Habib grew up in the company of books and scholars. He recalls the great names from the literary world who would visit the kutubkhana and fraternise with his father such as Allama Abdul Aziz Memon, the vice chancellor of Damascus university, Sindh’s Shamsul Ulema Dr Daudpota, lawyer Khalid Ishaq, well-known writer Pir Hisamuddin Rashidi, Sindh’s renowned scholars Mirza Kalich Beg and Pir Aga Jan Sirhindi, historian Rais Ahmed Jafri and many others. He is a living encyclopaedia on these legendary men of learning.

When I visited his shop on a public holiday — on a working day it is a challenge even for a pedestrian to negotiate his way through the entangled traffic — there was a constant flow of friends and visitors who knew that the Abbasi Kutubkhana was the place to go to for rest and recreation of the intellectual kind. Hence I found myself in pleasant company.

A bookshop is known by the books it keeps. There were no volumes of flashy pulp fiction adorning its shelves. There was a wealth of scholarship crowding the place from encyclopaedias of all variety in Urdu, Arabic and Persian to dictionaries of different languages. Fiction is of the classical variety such as Tilism-i-Hoshruba and Alif Laila which have resurfaced in popular interest.

How does Habib see the future prospects of the book industry in Pakistan? He is reticent and as a matter of principle keeps a low profile. He says he lacks the four key qualities for successful bookselling, namely Qaroon ka khazana (wealth), umr-i-Nooh (long life), sabr-i-Ayub (patience) and Ibn-i-Sina ka ilm (knowledge). He, however, suggests that big literary institutions and publishers — the Iqbal Academy, OUP, Institute of Islamic Culture, he names a few — should start a new tradition of working jointly in the field of book publishing. He feels that they have the resources, the know-how, manpower and networking capacity to produce researched books as agents of learning and scholarship. He feels that thus alone can they counter the challenges posed by piracy and junk publishing that have proliferated in the market. He also stresses the need to broaden our translation base which he feels is not sufficiently developed in Pakistan.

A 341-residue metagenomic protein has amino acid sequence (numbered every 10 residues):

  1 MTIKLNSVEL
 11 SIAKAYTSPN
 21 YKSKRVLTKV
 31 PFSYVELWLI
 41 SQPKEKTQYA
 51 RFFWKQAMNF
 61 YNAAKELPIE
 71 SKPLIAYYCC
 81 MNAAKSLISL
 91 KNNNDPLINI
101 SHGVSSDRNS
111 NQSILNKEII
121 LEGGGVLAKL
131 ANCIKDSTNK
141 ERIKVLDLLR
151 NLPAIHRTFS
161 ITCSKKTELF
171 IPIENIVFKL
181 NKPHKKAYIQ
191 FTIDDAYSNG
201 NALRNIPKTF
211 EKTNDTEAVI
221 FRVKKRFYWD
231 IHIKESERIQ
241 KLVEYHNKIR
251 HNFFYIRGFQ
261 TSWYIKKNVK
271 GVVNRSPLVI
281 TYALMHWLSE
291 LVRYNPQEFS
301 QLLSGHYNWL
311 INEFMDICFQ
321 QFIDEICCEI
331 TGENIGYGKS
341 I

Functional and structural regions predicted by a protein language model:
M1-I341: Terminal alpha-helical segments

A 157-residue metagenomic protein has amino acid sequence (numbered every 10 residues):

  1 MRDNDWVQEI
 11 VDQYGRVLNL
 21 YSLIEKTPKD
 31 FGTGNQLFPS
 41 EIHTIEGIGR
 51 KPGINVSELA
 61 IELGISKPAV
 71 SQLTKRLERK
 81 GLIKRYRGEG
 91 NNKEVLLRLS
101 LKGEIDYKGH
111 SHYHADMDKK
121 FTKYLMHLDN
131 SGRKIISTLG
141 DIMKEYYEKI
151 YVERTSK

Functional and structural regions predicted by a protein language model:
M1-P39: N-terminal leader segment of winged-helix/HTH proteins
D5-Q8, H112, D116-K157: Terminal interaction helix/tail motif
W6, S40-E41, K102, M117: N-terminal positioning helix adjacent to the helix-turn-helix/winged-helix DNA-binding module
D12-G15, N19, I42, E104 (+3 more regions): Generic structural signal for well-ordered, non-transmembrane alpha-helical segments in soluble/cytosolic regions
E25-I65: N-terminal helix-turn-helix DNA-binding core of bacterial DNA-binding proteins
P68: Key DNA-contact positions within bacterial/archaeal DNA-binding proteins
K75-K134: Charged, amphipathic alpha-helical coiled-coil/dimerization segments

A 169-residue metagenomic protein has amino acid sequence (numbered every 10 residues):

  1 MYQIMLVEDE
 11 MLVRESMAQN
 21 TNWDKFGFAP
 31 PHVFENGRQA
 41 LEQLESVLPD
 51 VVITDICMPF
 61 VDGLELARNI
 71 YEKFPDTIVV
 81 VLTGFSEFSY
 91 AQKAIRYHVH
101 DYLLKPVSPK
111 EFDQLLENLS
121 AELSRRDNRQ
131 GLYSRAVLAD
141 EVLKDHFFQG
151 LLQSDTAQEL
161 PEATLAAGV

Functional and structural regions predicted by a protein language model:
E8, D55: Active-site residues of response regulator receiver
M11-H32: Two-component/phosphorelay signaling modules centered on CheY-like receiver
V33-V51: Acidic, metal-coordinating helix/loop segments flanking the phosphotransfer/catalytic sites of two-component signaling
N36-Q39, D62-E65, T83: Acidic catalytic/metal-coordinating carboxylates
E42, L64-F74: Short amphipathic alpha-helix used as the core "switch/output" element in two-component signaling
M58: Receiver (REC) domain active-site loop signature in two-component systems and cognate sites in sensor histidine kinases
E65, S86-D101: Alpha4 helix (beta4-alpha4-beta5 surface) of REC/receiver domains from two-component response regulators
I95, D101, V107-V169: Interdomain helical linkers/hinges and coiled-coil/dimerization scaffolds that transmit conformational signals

His suggestion reminds me of the two booksellers’ clubs that Marston writes about in his book cited above. One was the Friends of Literature comprising a group of London booksellers who met once a month to discuss literary affairs and also take business decisions on joint publications. The jointly published works were then divided among the booksellers to sell. Paradise Lost, Robinson Crusoe and Goldsmith’s Essays were some outstanding products of this club. There is no denying that we need more researched publications.

Source: Dawn

13 thoughts on “A century of bookselling

  1. Excellent thoughts, I have visited Juna Market,- what a remarkable story reminds be of my childhood days